The pain of love and separation
Ragini Upadhyay calls her artwork an ‘artistic diary’, reflect her life events and yearnings. Her current exhibition Love Revisited at Le Sherpa is a visual documentation of her feelings. It showcases more than a dozen of Upadhyay's prints, all centered around the theme of love, affection, separation, and the pain of love.
Many of the works have white backgrounds with human figures in blue and orange in various poses. The white backdrop gives a clean, pristine look to the paintings, so the viewer can focus on the images in the foreground. Most of the figures are in pairs: two people leaning towards each other, in conversation, in proximity, two hearts bound by threads.
Upadhyay says the images reflect the centrality of love in life. "Love is all around us, love is everywhere. By showing two hearts bound by threads, I am showing how love keeps human beings connected," she says.
Upadhyay (pictured left) uses many symbols to expand on this theme. There are horses, which symbolise speed. Her mobiles are horses with wings, depicting modern relationships that take you to loved ones in minutes through the cell signal. Like Upadhyay who married a Belgian national, these individuals connect through long distances, with Nepal's temples and monasteries on one side and modern cityscapes on other. Though Upadhyay calls her art her diaries, they could just as well describe the inner turmoil of millions of Nepali couples separated by migration today.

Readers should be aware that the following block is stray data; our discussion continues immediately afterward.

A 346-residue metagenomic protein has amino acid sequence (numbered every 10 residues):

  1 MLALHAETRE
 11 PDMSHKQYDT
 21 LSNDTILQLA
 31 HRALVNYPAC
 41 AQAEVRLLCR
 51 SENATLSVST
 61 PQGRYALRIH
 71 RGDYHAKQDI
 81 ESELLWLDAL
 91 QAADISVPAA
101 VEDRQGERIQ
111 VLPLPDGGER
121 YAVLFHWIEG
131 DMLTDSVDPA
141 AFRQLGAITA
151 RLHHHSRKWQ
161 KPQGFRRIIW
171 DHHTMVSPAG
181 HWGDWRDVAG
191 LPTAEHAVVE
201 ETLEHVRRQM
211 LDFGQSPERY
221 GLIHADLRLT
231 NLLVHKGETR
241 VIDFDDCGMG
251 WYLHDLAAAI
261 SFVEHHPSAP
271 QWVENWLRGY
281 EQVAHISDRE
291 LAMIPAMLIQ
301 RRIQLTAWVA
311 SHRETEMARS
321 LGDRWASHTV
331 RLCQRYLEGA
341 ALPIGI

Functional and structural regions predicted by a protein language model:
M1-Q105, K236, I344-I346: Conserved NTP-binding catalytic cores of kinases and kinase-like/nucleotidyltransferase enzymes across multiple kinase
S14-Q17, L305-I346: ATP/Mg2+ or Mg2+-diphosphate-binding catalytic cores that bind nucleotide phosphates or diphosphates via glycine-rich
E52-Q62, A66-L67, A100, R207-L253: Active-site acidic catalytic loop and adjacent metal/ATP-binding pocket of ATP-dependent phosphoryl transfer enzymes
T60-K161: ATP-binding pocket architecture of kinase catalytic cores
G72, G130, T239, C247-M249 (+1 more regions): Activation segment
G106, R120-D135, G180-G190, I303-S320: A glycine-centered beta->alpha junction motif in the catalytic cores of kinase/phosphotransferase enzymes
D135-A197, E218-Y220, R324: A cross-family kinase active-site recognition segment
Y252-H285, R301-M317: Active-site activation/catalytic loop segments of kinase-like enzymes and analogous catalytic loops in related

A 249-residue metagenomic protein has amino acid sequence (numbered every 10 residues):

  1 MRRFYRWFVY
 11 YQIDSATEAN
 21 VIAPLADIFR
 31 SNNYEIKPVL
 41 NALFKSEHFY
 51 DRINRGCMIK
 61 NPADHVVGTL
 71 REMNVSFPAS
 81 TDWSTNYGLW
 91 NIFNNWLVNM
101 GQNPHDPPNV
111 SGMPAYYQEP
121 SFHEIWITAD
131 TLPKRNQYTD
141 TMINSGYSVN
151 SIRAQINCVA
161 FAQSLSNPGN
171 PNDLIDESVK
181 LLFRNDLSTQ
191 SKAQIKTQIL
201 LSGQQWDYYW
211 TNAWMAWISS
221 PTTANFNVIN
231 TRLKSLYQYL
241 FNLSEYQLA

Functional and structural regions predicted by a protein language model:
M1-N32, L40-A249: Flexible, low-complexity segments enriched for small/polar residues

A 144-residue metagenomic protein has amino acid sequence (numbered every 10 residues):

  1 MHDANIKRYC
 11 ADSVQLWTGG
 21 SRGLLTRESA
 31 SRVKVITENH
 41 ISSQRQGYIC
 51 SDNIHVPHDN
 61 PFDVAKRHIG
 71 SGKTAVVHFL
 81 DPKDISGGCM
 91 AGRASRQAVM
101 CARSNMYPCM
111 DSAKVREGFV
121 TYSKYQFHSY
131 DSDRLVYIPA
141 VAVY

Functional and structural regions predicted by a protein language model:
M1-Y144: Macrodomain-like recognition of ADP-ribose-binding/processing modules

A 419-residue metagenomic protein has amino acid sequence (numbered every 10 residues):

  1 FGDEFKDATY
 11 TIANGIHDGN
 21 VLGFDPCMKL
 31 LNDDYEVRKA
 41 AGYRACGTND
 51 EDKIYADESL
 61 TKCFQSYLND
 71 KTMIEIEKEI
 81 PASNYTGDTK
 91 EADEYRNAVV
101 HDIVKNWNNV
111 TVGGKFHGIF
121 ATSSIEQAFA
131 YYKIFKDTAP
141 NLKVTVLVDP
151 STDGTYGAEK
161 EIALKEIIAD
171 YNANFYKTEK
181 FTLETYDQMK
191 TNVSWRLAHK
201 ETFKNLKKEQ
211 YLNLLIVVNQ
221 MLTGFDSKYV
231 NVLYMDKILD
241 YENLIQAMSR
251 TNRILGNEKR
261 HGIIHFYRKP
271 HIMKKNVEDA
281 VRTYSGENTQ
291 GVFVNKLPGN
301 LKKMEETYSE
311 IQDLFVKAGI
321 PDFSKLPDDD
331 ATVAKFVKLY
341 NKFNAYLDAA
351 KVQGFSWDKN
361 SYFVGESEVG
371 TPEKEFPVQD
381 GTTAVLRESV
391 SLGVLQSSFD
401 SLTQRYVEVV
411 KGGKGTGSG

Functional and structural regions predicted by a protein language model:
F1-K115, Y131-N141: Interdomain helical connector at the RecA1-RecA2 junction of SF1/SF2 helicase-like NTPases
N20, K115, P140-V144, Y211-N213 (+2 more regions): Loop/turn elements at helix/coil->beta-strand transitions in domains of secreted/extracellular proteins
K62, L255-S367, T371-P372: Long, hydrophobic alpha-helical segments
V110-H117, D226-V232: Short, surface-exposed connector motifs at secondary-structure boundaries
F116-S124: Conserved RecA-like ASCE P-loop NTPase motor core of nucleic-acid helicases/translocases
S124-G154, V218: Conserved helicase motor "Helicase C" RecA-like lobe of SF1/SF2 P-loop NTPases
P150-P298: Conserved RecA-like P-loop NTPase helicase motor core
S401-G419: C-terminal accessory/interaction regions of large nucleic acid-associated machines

Upadhyay’s underlying message is that love brings not just joy but pain. Most times her lovers are far apart, arms outstretched in aching separation, longing towards each other. She also uses tortoises as symbols of patience, the fortitude needed to wait for love when it is far away. Even pairs of hearts are far apart, bound only by fragile red threads.
But even more than the pain of longing, Upadhyay depicts the pain of suffering that women go through. "Creation is an act of love, but after that, women suffer alone to give birth and complete the act of creation," she says. "Women are like the earth mother, which withstand floods, earthquakes and all kinds of disasters and still endure. I have tried to show what women are and what women can do."
Upadhyay's art has always intersected with activism, gender issues mixed up with themes like goddess and mythology. This time, she portrays women as grieving mothers as she herself still mourns her daughter’s death two years ago at age 20. Women's faces and profiles look out from many prints, stark and bright against the white background. Some are fettered by thorns, some held by oceans, while some others give birth. They are severe and mournful, but also strong and compassionate. Most of all, they deliver a strong emotional punch, leaving us with tender melancholy.
Through this exhibition, Upadhyay not just demonstrates how central love is to the human experience, but also how painful it can be, especially for women.
Kathmandu Art, Le Sherpa,
Until 13 April
Etched in our memory, Sewa Bhattrai
Kathmandu through silk screen, Sewa Bhattrai